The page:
Another example is the modern Islamic model represented by the tobacco protest movement in Iran in 1890, when a fatwa was issued prohibiting the consumption of tobacco, which the Shah at the time tried to monopolize by restricting its marketing to a British company. This move pushed the people of Iran to boycott tobacco products in protest to thwart this deal, and they sought guidance from clerics. Many scholars, namely Jamal al-Din al-Afghani sought the help of Mirza Mohammed Hassan Shirazi who was residing in Samarra, and they explained the matter to him in order to find a solution. In response, he issued his famous fatwa declaring the use of tobacco to be tantamount to war against the Hidden Imam, Muhammad al-Mahdi. Muslims in Iran adhered to the fatwa and they destroyed all hookahs or any other tool used for smoking, and all tobacco shops were closed. In this case, the reason behind the success of this movement is attributed to the fact that tobacco was not considered an essential commodity which enabled people to commit to the boycott and the deal was indeed thwarted.

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Nowadays, there is no guarantee that the call for economic boycotting can achieve the intended objectives since in most cases there is no local alternative that can cover the needs of the people, especially in terms of essential commodities. Therefore, our main focus at this point must be directed toward promoting national production and strengthening industrial and agricultural growth to achieve self-sufficiency. This self-sufficiency will enable us to effectively exert economic pressures and benefit from commercially boycotting opposing countries like Israel and other enemies of the Islamic world.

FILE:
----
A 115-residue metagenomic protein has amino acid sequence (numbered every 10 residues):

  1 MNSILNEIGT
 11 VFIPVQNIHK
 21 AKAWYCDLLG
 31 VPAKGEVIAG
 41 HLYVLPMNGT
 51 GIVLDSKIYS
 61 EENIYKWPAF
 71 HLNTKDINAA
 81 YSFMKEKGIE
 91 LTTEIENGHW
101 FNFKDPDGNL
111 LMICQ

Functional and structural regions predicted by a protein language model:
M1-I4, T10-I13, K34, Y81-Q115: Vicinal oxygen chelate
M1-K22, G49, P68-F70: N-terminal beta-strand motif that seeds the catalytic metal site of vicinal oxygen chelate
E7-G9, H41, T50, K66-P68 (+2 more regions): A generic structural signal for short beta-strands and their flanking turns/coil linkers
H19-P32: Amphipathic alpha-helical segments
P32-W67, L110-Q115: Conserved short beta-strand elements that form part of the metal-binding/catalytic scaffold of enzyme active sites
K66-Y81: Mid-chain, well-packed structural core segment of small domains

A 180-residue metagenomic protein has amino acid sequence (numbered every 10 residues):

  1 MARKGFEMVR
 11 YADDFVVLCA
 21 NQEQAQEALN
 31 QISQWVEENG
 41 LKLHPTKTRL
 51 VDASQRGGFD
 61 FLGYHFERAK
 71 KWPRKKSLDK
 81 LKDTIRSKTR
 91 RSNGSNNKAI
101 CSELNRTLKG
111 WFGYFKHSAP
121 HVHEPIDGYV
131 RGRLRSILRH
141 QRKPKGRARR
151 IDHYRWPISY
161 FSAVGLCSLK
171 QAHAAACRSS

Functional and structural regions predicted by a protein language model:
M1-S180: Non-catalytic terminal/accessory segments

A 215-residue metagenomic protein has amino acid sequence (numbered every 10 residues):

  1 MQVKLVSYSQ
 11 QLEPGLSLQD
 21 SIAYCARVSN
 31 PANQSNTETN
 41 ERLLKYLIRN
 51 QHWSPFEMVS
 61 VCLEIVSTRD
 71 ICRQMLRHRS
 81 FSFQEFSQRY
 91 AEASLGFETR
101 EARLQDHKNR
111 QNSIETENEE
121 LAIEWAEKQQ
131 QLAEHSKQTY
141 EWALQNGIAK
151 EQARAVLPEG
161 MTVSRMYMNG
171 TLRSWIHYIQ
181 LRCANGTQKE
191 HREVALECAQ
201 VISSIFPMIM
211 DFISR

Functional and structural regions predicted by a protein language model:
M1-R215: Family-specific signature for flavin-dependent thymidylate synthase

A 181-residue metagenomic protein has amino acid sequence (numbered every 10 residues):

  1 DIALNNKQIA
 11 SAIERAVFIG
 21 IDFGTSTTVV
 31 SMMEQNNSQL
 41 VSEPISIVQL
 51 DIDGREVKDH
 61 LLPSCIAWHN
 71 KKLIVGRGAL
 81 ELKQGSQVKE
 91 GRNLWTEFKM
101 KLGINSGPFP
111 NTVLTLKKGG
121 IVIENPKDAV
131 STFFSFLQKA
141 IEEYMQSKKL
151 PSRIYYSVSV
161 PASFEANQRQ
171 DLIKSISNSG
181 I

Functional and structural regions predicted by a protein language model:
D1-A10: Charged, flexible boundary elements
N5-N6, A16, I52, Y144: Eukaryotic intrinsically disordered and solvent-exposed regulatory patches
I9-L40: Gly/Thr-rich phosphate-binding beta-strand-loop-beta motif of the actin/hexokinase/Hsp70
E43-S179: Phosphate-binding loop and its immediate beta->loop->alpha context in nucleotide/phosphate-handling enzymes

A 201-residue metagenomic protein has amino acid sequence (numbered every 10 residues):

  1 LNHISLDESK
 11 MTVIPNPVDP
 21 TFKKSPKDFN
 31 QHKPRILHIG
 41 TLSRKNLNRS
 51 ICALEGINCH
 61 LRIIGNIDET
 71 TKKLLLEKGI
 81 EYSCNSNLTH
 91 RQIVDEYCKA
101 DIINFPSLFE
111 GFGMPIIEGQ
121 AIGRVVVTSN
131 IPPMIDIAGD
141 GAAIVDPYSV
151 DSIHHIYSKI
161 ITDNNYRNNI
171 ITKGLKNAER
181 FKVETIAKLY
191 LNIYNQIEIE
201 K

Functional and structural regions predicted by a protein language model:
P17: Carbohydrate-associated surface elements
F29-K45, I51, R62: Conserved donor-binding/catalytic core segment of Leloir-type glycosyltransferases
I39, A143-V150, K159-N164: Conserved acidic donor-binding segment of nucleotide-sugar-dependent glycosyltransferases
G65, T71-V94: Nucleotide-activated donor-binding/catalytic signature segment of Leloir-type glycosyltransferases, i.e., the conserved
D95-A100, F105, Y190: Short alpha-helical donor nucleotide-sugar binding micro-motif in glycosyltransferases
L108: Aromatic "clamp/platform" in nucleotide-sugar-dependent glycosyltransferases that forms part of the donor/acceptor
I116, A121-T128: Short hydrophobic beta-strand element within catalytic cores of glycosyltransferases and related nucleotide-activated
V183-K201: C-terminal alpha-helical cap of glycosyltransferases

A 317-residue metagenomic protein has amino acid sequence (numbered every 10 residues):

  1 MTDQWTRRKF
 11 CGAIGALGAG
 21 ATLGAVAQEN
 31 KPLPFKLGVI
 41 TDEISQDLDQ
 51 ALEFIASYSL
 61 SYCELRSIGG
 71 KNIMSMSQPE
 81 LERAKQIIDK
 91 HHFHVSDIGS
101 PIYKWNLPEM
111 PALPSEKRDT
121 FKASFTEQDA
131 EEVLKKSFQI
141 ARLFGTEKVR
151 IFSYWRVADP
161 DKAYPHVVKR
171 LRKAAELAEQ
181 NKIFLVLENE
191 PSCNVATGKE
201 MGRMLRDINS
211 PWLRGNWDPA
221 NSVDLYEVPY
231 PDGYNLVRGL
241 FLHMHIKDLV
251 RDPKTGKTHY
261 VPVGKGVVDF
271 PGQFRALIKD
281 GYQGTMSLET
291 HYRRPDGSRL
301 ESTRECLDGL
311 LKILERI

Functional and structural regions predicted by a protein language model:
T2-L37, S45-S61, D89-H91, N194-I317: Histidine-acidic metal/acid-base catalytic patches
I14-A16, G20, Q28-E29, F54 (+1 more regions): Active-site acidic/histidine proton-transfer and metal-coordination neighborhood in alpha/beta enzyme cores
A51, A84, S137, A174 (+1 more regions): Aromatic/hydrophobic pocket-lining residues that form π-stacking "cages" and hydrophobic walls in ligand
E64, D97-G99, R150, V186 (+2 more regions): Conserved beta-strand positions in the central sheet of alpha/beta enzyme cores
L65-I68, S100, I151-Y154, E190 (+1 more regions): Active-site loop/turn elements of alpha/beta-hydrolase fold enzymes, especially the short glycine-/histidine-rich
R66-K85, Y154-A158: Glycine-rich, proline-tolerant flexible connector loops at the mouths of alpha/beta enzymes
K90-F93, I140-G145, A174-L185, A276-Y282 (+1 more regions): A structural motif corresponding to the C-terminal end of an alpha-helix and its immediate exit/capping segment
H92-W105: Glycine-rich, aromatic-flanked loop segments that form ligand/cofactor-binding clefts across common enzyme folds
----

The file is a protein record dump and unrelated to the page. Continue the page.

This also applies to political boycotting. Let us consider Iraq as an example, more than 80 percent of Iraqi eligible voters have decided to boycott the last elections because they were opposed to the candidates who were running for the Parliament. As one may expect, this boycott undoubtedly failed to achieve the desired outcome, and instead, it gave these unwanted candidates a bigger chance to win and strengthen their position. This ensured the success of unpopular candidates and enabled them to continue their disruptive agenda.

This meant that Iraq’s already unfavorable situation will continue to deteriorate even further with no hope of pulling Iraq back from the brink. This boycott failed because there are no alternative mechanisms in place that can enable boycotters to stop the elections entirely, especially since there are no laws setting a minimum percentage for voter turnout or laws that give citizens the right to vote for a more suitable individual of their choosing. In this case, the boycott was counterproductive. This only proves how much we need to insist on the importance of changing election mechanisms and finding an alternative that allows citizens to give their votes to someone they deem fit to represent them without being forced to choose from a set of undesired options.

*This article was originally published in, and translated from Al Mada.

Disclaimer: Views expressed by writers in this section are their own and do not reflect Al Arabiya English's point-of-view.